But in the meantime, can we all agree that this man should not have had a gun? Nor should anyone with a mental illness? For me personally, a gun would never keep me safe. I have a history of depression and anxiety. A gun would just be too easy. You do the math.

I don’t have the answers for how to solve this, but I wish sensible people would come up with some. And of course, I wish that the suits in Washington would not be so fucking beholden to the NRA. This morning, before I heard about this latest tragedy, I friend of mine shared this video. It’s even more powerful for me now. We need to do something about senseless gun deaths in America. NOW!

Movies I love: Harold and Maude

I watched Harold and Maude for the first time last night. Netflix just added it to its classics list, and I thought I’d give it a try. What a weird, strange, funny, beautiful movie! I can’t get it out of my head.

In the film, Harold, who is barely in his 20s, meets Maude, a free-spirited woman who’s almost 80. They develop a relationship–and fall in love. Yet, despite this massive age difference, theirs is actually one of the most believable relationships I’ve ever seen on film. Apparently, I’m not the only one who thinks so. The American Film Institute compiled a list of the 100 best love stories of all time. Harold and Maude made that list, coming in at number 69.

The film has a lot of humor, and most of it is very dark. That works for me, because I love dark humor. But it’s not for the masses, and if you have a mental illness, it could be triggering. Harold tries to kill himself several times–so much so that his attempts become a running joke. And here’s one of the things Harold and Maude have in common: they both love spending time at cemeteries (and even crashing funerals for people they don’t know.) If you find these notions troubling, avoid this film at all costs. But if you can find humor in very dark places, this film is one of the best.

Even though Harold and Maude is dark and strange, it’s also full of life. This scene is a great example. Among many beautiful scenes, it’s probably my favorite.

I may never look at a daisy the same way again. I’m so glad this film is on Netflix, because I may have to watch it again. And again.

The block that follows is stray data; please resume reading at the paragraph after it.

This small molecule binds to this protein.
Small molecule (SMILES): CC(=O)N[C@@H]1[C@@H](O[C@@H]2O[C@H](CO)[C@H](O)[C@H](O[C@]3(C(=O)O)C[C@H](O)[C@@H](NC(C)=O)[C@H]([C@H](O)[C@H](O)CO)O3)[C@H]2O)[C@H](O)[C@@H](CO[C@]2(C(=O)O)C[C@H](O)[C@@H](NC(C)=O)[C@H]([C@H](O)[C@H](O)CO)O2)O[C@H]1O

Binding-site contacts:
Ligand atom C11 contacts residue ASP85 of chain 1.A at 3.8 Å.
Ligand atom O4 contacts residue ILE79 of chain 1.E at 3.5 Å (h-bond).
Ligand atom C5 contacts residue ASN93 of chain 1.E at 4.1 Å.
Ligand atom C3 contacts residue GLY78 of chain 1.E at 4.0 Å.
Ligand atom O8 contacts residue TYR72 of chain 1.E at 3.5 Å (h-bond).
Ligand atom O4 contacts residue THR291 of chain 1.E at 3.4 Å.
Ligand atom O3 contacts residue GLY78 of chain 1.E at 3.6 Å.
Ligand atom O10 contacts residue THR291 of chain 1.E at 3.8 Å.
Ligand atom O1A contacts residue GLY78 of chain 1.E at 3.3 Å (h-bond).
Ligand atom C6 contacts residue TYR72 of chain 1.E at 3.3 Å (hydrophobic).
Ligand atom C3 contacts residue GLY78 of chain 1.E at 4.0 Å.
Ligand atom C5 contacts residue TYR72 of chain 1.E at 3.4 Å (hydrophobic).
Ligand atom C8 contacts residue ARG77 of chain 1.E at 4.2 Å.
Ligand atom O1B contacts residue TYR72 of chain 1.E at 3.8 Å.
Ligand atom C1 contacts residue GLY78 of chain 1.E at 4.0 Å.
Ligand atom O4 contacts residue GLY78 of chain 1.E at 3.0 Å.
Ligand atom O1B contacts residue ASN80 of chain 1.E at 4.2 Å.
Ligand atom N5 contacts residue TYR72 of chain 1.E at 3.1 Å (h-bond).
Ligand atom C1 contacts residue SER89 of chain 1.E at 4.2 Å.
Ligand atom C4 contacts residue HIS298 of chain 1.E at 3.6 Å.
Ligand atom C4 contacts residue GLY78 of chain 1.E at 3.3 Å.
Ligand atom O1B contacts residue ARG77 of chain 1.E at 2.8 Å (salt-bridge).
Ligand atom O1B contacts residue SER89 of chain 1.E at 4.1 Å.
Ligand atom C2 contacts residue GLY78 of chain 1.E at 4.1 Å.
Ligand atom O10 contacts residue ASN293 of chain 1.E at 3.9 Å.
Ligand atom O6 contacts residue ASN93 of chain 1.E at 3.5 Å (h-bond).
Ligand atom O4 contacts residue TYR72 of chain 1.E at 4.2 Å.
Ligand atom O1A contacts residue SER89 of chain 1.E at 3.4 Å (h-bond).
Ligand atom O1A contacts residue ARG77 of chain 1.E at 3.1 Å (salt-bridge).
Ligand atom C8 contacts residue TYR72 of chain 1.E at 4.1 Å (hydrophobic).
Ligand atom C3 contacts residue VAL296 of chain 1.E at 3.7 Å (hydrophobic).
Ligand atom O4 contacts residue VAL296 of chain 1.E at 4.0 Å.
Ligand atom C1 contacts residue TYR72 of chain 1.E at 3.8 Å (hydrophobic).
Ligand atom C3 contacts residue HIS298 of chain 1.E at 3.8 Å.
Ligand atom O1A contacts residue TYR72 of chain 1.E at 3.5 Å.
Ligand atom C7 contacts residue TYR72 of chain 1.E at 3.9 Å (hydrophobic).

On Memorial Day, remembering veterans lost to suicide.

Every day, an average of 22 veterans commit suicide. That’s where the organization Mission 22 gets its name. Along with providing help and resources for veterans and their families, Mission 22 collected some stark, stunning photos of homes where veterans killed themselves. They were taken by a photojournalist who covered several wars with this camera, then realized after he got back that, for too many veterans, the wars continue long after they come home. This Memorial Day, let’s not forget about the veterans who endured tough field battles, but could not endure the battles within themselves.

Check out Mission 22’s website, and the photo series, here.

Olive Kitteridge was right: suicide is never clean

Last week, I attended a memorial service for a friend who died suddenly.

I didn’t know Debbie all that well, but I knew her as a facilitator for one of my mental illness support groups. She had recently broken her ankle, and apparently, the cast was put on in a way that was too tight. It affected her circulation and she developed blood clots. Apparently, blood clots aren’t necessarily painful, and she had no idea that she had them. When the clots got into her lungs, she couldn’t breathe. She collapsed and died a few hours later.

To say the least, everyone who knew her was shocked when they heard the news. Life is full of mysteries, but you never expect someone to die as the result of a broken ankle. Yet, as I spoke to several people who knew Debbie better than I did, I heard an almost unanimous hushed whisper: Debbie’s life might have been taken from her, but at least she didn’t take her own life.

People have told me over and over again that when someone commits suicide, the grief faced by their friends and loved ones is the worst kind of grief imaginable. After attending Debbie’s memorial service, I think that’s probably true. No doubt, a death as sudden as hers is difficult to process. I really only knew her from support groups, and it’s hard for me to fathom that I’ll never see her again. But suicide would have been worse.

olive-kitteridgeRecently, I watched the HBO series Olive Kitteridge. Olive, the protagonist, is a woman whose father committed suicide. Though she admits to having depression, her father’s suicide affects her in more ways than she realizes. There’s a scene where she talks a young man out of committing suicide. He’s outside in the woods and he thinks no one can see him. Olive tells him that kids live in a house nearby, and they often look out the window. “What if they see you,” Olive asks the young man. “You can plan and plan, and you think suicide can be clean. It’s never clean.”

It’s never clean. Those three words hit me like a ton of bricks. I loved the mini-series Olive Kitteridge so much that I’m now reading the novel that it was based on. Debbie’s memorial service reminded me that Olive is right: suicide is many things, but it is never clean. As someone who has certainly been down in those dark depths myself, I know full well that most people who kill themselves probably aren’t thinking of the pain they cause others, and they certainly shouldn’t be blamed for it.

But at least for me, it’s important to remember what Olive Kitteridge said. And it’s important for me to remember that, as hard as Debbie’s death is to deal with, I am comforted knowing that she did not take her own life.